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Barse Miller (1904 - 1973)
California Watercolor
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Barse Miller, N.A. (1904-1973)

Born: New York City, NY

Studied: National Academy of Design (New York), Pennsylvania Academy of Fine Arts

Member: National Academy of Design, American Watercolor Society, California Water Color Society, Philadelphia Water Color Club.

Barse Miller began formal art instruction at the National Academy of Design while still in elementary school. There he received instruction from Henry Snell. A few years later, he continued his education with Hugh Breckenridge at the Pennsylvania Academy of Fine Arts. Both of these teachers were award winning watercolorists. At eighteen years of age Barse Miller was awarded the Cresson Traveling Scholarship which enabled him to study and paint in Europe for two years. In 1924, he moved to Los Angeles and settled.

The next year Miller began exhibiting with the California Art Club and by 1928, was an active member of the California Water Color Society, serving as its president in 1936, 1937, and 1938. Barse Miller's watercolors from this era were quite different than most works being produced on the West Coast. They often included cityscape subjects with people, automobiles and industrial objects. As the new era of California watercolorists, led by Millard Sheets and Phil Dike, emerged in the early 1930s, they welcomed Miller into the movement and revered him as one of the leading figures.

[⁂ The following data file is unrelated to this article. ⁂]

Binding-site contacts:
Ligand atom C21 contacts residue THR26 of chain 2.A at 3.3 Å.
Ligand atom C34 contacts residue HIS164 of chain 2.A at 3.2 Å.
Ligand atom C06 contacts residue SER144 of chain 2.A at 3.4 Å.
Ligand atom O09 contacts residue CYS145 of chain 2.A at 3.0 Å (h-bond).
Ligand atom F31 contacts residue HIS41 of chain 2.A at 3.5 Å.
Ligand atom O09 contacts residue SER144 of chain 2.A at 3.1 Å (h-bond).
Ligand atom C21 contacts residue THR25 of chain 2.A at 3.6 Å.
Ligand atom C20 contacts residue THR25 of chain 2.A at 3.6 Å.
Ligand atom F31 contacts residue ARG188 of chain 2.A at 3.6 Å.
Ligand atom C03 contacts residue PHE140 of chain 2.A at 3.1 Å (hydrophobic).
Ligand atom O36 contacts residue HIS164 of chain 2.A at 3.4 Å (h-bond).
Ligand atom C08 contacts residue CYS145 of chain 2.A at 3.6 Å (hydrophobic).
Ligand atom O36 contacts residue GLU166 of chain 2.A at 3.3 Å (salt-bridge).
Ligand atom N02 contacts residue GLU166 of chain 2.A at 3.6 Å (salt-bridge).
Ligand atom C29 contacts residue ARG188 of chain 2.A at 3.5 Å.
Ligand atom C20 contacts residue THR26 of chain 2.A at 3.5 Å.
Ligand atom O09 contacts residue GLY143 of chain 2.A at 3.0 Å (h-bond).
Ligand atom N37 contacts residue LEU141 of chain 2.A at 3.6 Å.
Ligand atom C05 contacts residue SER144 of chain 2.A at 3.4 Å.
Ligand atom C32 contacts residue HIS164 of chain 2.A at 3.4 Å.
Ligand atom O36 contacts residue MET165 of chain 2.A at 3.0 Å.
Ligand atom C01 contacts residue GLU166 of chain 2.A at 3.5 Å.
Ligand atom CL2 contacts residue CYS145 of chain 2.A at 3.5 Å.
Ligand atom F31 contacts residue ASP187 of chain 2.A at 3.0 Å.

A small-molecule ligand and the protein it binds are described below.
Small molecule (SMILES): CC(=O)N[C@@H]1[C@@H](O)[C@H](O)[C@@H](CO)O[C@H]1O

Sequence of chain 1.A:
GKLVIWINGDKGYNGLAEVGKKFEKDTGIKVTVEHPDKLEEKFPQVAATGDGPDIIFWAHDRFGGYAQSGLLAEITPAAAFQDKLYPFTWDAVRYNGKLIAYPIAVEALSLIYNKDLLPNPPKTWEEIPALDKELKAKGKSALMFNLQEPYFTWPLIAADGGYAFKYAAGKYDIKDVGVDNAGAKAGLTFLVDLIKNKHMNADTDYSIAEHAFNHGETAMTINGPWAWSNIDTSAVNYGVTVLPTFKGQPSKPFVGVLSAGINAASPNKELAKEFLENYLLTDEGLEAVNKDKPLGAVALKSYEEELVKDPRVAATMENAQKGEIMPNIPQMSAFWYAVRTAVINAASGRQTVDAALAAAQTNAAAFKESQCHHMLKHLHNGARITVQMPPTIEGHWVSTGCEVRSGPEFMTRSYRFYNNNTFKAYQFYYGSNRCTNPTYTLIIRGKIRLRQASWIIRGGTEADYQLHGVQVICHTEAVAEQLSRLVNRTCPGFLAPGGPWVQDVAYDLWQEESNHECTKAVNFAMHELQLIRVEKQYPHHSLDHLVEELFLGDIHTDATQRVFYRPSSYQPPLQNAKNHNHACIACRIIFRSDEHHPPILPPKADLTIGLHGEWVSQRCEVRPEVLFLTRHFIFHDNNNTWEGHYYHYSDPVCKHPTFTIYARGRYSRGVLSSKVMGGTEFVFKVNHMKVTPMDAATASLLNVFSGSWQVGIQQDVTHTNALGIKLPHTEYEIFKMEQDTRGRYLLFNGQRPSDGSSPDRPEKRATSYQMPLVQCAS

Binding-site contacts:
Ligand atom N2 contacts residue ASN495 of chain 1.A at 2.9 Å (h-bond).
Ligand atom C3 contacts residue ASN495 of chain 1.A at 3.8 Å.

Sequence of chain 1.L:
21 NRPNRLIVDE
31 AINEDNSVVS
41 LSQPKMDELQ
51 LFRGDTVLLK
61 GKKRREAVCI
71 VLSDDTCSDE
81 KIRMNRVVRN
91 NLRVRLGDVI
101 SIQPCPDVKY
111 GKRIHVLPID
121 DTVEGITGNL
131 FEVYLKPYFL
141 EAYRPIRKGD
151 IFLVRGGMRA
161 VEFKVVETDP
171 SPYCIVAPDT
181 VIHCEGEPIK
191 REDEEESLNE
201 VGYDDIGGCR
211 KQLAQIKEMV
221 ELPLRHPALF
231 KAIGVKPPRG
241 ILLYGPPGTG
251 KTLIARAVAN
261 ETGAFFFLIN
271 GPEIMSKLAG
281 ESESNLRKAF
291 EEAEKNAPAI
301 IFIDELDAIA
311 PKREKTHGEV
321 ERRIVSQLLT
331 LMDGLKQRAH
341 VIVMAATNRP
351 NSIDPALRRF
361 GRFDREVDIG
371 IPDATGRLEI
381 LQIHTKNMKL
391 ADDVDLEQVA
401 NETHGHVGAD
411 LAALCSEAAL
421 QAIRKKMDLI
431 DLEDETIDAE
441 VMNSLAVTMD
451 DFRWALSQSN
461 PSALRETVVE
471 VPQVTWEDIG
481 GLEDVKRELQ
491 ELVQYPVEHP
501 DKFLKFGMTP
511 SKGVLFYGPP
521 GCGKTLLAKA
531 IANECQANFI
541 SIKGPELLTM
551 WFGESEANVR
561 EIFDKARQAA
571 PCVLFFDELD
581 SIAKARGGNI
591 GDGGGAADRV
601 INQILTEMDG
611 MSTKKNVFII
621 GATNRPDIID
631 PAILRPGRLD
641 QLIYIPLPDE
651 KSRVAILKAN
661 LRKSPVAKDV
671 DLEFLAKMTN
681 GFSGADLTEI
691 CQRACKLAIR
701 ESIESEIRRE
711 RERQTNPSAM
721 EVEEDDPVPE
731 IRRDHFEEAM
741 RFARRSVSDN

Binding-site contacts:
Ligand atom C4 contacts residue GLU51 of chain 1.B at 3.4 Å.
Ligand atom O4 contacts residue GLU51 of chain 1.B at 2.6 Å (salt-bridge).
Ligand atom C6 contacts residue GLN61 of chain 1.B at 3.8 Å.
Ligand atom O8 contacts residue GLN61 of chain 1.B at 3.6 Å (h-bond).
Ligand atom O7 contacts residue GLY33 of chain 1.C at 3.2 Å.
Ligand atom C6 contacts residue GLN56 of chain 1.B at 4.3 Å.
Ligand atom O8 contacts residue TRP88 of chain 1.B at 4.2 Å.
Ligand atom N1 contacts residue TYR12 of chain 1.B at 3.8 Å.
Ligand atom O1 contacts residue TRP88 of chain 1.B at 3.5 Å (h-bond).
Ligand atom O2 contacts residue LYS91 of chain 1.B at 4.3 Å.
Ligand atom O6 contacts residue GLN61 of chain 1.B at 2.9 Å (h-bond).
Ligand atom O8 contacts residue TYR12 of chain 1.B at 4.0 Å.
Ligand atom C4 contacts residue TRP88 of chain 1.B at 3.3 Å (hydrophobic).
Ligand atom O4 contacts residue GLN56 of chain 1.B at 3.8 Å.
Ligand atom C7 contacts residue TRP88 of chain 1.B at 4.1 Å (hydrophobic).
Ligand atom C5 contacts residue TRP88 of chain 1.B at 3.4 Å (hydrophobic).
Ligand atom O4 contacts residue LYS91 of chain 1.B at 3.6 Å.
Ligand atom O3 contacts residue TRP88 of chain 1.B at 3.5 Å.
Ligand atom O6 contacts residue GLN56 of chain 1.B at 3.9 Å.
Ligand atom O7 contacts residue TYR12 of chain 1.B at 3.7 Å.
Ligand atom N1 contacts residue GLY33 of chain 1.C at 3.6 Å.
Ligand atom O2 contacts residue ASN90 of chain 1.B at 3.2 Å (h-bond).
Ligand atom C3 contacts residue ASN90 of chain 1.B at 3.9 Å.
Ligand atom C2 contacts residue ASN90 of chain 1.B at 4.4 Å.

Throughout the 1930s and 1940s, Barse's watercolors became increasingly popular. His ability to manipulate wetinto-wet washes had a huge impact on many of his students and fellow artists. His many years of formal art instruction gave him a superior knowledge of color and design and when the California Group was being scrutinized in the 1930s, his work helped greatly to give the overall movement credibility.

During World War 11, Miller went into the United States Army and became head of the Combat Art Section in the South Pacific. He produced a number of outstanding watercolors and was awarded for his artistic contributions that visually documented the war in that region. After the war, Miller received a Guggenheim Fellowship and eventually settled in New York State. Barse's watercolors after this period became increasingly modern, as he sought to relate to a changing art world.

During his period in California, Barse Miller taught at the Chouinard Art Institute and, for ten years, at the Art Center School. As a teacher of watercolor painting, he was extremely influential and helped many of the most successful California watercolorists to understand the possibilities of this unique medium. In later years, Miller also made special visits to the West Coast to teach at the Brandt-Dike Summer School of Painting and other watercolor workshops. In addition to watercolor painting, he also exhibited oil paintings and produced a number of murals.

Barse Miller biography posted with permission of “California Watercolors 1850-1970” by Gordon T. McClelland and Jay T. Last. Copyright Hillcrest Press, Inc. 2002.